RICHARD DOVE savours the sounds of Ed Hughes and Airat Ichmouratov
On a couple of occasions, I have cycled across the South Downs, and even managed (once) the slow climb up Ditchling Beacon. I should have had Ed Hughes’ music to accompany me. It would have made a wonderful bike ride even more special.
His Music for the South Downs is a recent release on the Metier label and part funded, in a most enlightened way, by the South Downs National Park Authority. The music embraces the rolling landscape and its endless natural variety. We can be in open fields and wooded valleys, beside fresh bright streams and rolling waves. The music is both evocative and grounded in this verdant environment. Listening to Flint Movement 2 on a dull and rainy afternoon, I was transported to a forest watching the sunbeams dance through the leaves – and then in the next movement I am on the bank of a fast-flowing stream. Such is the magical power of Ed Hughes’ music.
It was composed for Sam Moore’s film, South Downs: A Celebration, to mark the National Park’s tenth anniversary, and is played by the New Music Players, founded by Hughes and the Primrose Piano Quartet. Ed is professor of composition at the University of Sussex and is very obviously steeped in the South Downs landscape. He has walked the paths that he now portrays in this music. I will ensure that Hughes’ music is with me when I next tackle the South Downs trails. He might even encourage me to ascend effortlessly up Ditchling Beacon. And that takes some doing.
On a first listen to Airat Ichmouratov’s Piano Concerto (a recent release on Chandos) I could not get Tchaikovsky out of my mind. He is clearly an influence on Ichmouratov. The notes to the CD underline my first impression in a description of piano, woodwinds and glockenspiel engaging in a Tchaikovskian exchange of scurrying semiquavers. Indeed, the use of percussion throughout the work to punctuate, embellish and encourage is consistently surprising.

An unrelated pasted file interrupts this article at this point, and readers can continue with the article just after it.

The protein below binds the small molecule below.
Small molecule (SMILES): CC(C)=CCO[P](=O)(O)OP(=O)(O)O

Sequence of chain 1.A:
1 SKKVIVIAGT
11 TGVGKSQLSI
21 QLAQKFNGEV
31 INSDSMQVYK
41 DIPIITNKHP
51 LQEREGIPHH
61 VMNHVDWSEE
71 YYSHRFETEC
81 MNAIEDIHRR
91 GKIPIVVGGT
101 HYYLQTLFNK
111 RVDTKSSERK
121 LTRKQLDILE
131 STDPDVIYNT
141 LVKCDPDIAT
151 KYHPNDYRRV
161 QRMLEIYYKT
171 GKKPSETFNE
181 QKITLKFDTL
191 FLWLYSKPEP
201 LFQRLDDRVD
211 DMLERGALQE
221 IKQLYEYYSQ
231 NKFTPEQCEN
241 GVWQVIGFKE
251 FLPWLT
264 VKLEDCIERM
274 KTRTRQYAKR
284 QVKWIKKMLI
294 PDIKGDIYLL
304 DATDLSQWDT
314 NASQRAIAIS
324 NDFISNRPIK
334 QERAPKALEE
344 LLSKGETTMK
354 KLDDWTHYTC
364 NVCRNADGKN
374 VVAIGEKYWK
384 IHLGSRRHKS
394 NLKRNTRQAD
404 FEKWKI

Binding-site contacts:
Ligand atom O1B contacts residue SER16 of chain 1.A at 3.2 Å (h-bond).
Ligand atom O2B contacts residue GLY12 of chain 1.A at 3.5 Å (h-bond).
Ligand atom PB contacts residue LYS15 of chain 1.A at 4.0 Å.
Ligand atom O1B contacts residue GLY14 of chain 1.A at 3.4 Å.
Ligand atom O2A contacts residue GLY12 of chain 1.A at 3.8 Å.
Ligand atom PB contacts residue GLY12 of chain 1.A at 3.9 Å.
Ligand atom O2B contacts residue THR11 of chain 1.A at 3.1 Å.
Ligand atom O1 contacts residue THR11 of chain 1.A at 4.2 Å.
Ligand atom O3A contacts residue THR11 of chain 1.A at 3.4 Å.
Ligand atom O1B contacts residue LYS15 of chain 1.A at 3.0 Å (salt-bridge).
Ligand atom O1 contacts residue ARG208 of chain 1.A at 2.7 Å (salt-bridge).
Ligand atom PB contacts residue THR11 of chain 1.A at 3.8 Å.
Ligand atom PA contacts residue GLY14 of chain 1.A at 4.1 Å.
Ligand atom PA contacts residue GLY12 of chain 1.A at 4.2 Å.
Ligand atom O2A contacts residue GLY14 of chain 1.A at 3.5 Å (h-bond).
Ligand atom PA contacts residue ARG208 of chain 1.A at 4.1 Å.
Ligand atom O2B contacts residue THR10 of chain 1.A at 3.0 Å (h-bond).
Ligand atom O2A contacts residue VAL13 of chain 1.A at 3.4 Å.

In the Viola Concerto, also on the CD, Ichmouratov brings in tubular bells to build the rousing climax before closing with the melancholic tones of a clarinet. Both works are masterfully played by the London Symphony Orchestra conducted by the composer. Ichmouratov is guided by tonality and romantic traditions in his exuberant music coupled with a very original sense of drama. The soloist in the Viola concerto No 1 is Elvira Misbakhova who wanted something new and challenging for her doctoral performance at the University of Montreal. She certainly got it.
For the Piano concerto, Jean-Philippe Sylvestre is the soloist and it needs all the energy of this “poet of the piano” (as described by conductor Yannick Nezet-Seguin) to take on this demanding Concerto where the piano is rarely silent for more than a few bars. In the words of Airat Ichmouratov: “When I compose I hear a certain tonality and simply follow what I hear. Sometimes I end up with surprising key relations.” Quite true and well worth an absorbing listen.
RICHARD DOVE writes from Kent